“The Smyrna plant has grown significantly – and transformed from a domestic manufacturer to a global one,” says Justin Saia, a Nissan spokesperson.
Volkswagen is investing $900 million to expand its sole U.S. manufacturing facility in Chattanooga, adding production of a new midsize SUV and creating a research and development center designed to incorporate customer wishes into new designs. The expansion will create 2,000 additional jobs.
“This vehicle will be a true American car,” says Volkswagen chairman Martin Winterkorn. “Big, attractive and with lots of high tech on board.”
Fueling the momentum of research and development across Tennessee’s auto industry are programs like the AutoXLR8R, a mentor-driven accelerator that helps entrepreneurs transform ideas applicable to the auto industry into commercially viable businesses. The program is housed at the Southern Middle Tennessee Entrepreneur Center in Columbia – one of nine regional entrepreneurship centers statewide.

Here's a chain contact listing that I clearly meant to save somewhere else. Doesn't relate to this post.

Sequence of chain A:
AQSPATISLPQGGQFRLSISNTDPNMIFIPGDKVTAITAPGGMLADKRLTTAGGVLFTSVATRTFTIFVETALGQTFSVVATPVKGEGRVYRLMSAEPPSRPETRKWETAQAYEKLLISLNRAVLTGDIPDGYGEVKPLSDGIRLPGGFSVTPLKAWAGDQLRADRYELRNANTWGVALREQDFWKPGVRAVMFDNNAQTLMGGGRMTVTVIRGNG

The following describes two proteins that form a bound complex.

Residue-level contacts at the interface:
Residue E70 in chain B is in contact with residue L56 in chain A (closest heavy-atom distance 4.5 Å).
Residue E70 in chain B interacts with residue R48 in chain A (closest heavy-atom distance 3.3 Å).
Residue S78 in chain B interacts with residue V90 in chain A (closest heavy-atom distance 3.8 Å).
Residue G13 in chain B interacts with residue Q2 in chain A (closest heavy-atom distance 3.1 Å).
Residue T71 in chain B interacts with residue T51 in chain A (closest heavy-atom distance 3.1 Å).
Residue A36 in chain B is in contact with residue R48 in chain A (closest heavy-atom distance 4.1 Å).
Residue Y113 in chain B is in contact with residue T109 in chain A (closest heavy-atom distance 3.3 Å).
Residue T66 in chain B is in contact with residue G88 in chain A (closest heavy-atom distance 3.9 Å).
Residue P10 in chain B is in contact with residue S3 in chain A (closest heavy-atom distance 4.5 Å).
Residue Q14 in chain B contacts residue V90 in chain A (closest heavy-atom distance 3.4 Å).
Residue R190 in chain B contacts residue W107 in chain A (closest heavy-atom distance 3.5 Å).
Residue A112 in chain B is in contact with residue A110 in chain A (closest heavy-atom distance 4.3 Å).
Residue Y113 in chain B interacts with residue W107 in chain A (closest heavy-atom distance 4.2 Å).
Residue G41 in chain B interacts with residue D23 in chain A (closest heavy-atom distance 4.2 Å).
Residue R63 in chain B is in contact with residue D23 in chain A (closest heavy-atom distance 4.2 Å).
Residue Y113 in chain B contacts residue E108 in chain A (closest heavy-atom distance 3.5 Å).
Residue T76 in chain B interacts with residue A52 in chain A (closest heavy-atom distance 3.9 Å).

“If they are companies with commercial potential, we’ll start helping them get experience in what it takes to start a company and build it into an investable story,” says Jack Sisk, AutoXLR8R program director.
Participating in AutoXLR8R proved invaluable for Josh Kapellusch, founder of Chattanooga-based Mach Fuels, a company that converts fleet vehicles to clean, low cost propane and liquid propane fuels. Kapellusch spent his youth helping his grandfather deliver home heating fuels and combined that background with his military training and degrees in business and entrepreneurship to launch his startup.
After 13 weeks in the course, he refined his pitch so well that his company is already generating revenue. Kapellusch credits the program with helping him shape his story in a way that was compelling for investors and customers.
“The accelerator helped us focus our business model on what we could do for revenue today,” Kapellusch says.